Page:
On Sunday night many people on the Twitterverse, and probably those in the grandstands at Charlotte, were momentarily taken aback by a red flag that was issued not for a crazy amount of debris, but for weather nobody could see yet. Was it really necessary to clear the stands, pull all the officials off of pit road and send the drivers scurrying for shelter?
Yes. Yes it was. Within five minutes a torrent of rain poured across the frontstretch while lightning and thunder echoed through the infield. But then comes the question I have often wondered when weather is in the area and I’m comfortably situated 50 rows up…where can all those fans actually go?
Unfortunately, there is still no good answer to that question at most of our tracks. The shimmering aluminum grandstands sure look nice on a sunny day, but they serve as a giant lightning rod when a sudden storm rolls in. If I was to simply take shelter beneath them, I may still get electrocuted if a bolt of lightning ends up grounding through the structure.
If you look around the rest of the fan zone, is there another safe structure? Well, the restrooms are at least concrete, but can probably only fit a few hundred people inside. The ticket office could cram another handful of lucky individuals inside. So, the track then recommends that fans return to their cars to wait out the storm.
Uh huh. It usually takes us a half hour to walk from the car into the track. Even at a trot, the deluge will have arrived long before I reach the dubious shelter of the sedan.
This problem exists at every large outdoor venue. The property management executes an evacuation because they know the fans aren’t safe in their seats, but really we aren’t much better off fending for ourselves.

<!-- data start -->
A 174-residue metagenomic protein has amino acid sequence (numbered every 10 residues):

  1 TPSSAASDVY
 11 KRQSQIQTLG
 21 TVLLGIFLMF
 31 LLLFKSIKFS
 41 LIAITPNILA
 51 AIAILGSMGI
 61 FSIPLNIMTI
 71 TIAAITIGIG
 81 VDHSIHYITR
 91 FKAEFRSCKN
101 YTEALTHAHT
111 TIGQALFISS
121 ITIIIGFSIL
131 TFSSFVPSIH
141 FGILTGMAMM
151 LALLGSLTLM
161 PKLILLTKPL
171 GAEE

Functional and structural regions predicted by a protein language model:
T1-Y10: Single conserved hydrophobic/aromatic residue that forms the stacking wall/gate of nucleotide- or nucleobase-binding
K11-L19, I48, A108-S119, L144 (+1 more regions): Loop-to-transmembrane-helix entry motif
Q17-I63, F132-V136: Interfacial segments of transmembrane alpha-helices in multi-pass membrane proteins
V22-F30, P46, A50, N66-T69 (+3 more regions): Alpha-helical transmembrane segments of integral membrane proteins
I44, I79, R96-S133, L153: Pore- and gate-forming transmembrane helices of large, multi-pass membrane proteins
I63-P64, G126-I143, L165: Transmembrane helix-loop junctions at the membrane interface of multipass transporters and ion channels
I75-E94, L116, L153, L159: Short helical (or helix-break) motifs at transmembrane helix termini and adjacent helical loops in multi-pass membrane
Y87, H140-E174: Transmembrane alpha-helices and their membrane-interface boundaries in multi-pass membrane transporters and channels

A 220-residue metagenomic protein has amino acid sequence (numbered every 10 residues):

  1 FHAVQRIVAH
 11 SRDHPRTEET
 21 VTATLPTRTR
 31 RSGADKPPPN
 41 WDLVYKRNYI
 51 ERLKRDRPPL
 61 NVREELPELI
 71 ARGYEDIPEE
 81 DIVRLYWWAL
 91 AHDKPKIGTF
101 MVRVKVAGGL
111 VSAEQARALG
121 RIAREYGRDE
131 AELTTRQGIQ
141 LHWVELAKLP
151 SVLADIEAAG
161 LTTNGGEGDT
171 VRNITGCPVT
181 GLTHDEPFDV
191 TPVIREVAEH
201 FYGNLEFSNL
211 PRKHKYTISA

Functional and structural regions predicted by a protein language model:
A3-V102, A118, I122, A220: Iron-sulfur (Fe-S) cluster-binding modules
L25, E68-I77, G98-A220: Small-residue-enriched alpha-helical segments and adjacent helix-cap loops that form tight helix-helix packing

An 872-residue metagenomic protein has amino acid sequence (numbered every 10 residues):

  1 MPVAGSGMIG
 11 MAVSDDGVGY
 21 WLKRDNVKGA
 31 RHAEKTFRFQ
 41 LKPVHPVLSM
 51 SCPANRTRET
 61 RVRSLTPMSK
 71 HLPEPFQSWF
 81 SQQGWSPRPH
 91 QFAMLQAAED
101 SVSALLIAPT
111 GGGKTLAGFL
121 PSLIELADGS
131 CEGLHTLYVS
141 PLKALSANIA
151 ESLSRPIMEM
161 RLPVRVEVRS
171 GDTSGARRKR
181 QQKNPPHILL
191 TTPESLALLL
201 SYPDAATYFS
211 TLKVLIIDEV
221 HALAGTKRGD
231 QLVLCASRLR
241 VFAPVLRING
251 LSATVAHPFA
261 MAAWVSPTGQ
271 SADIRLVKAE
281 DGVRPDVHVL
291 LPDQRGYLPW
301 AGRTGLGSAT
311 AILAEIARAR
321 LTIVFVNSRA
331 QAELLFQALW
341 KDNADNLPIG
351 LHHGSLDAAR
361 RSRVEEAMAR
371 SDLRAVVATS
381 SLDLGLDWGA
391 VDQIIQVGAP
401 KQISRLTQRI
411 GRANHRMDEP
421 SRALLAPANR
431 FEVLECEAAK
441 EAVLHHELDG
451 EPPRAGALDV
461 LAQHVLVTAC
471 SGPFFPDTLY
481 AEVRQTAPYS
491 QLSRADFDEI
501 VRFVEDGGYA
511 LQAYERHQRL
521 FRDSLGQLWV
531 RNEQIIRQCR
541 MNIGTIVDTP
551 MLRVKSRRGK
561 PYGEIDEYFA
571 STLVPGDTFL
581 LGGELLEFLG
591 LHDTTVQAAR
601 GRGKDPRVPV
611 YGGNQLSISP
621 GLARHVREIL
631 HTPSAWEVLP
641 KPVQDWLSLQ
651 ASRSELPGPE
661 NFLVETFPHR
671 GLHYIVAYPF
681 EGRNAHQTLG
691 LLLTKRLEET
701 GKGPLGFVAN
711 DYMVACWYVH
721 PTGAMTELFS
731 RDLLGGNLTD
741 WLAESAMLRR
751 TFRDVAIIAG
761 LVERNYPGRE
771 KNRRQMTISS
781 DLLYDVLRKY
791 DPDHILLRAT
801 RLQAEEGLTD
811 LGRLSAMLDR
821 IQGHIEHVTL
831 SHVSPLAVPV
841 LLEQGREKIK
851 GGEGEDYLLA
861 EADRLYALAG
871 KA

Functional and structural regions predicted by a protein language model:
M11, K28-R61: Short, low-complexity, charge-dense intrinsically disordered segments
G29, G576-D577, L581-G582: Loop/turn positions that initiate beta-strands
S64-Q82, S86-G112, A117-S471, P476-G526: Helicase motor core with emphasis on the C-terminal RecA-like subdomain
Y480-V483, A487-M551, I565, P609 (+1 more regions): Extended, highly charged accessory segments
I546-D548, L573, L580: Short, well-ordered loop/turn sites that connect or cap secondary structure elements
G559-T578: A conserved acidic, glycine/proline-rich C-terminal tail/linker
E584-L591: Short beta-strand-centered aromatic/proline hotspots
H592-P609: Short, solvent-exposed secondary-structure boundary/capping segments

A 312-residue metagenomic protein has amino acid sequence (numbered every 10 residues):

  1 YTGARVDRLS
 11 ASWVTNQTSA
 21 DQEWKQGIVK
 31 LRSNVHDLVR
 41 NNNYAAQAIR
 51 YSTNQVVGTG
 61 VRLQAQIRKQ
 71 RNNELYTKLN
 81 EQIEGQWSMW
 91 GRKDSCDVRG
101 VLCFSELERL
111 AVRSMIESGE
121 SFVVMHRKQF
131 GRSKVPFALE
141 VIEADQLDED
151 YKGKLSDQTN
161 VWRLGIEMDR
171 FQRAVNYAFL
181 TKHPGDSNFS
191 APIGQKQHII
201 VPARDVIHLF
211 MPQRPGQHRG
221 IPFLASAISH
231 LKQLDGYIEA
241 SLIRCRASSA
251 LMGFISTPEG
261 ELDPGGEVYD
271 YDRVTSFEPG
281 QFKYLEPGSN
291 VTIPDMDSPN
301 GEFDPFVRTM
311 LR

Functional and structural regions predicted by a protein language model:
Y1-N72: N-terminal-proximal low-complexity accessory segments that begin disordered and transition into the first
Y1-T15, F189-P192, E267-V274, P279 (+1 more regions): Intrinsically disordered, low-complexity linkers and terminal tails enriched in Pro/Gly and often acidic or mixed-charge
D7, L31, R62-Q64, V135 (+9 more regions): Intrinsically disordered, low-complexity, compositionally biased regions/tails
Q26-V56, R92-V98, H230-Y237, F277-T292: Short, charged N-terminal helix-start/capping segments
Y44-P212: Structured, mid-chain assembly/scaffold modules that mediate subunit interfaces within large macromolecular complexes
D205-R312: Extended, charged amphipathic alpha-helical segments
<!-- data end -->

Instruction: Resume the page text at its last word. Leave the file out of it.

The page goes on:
Is there a good solution? No, probably not. Unless government regulators decide to get their hands dirty and require entertainment venues and sports arenas to construct vast shelters that can accommodate 50,000 people and have a foot-traffic flow able to support a massive influx of people in just 10 minutes.
Even if that came to pass, I doubt we could ever herd that many people into such a small space so quickly.
Ultimately, we have to give a nod to NASCAR and Charlotte Motor Speedway for following their own safety procedures and throwing the red flag while evacuating the stands. At the same time, it is up to every fan to understand the risks that attending an open air event can pose and be prepared to look after their own well-being during an event.
Following up on all good things regarding safety from this weekend, once again we can be thankful that all the engineering done to create a protective cockpit for the IndyCar series really does work, as Scott Dixon’s car took a spectacular flight through the air landing in the catch fence and on top of the SAFER barrier. I still want to see the cockpit get enclosed, but can appreciate the durability of the existing design.
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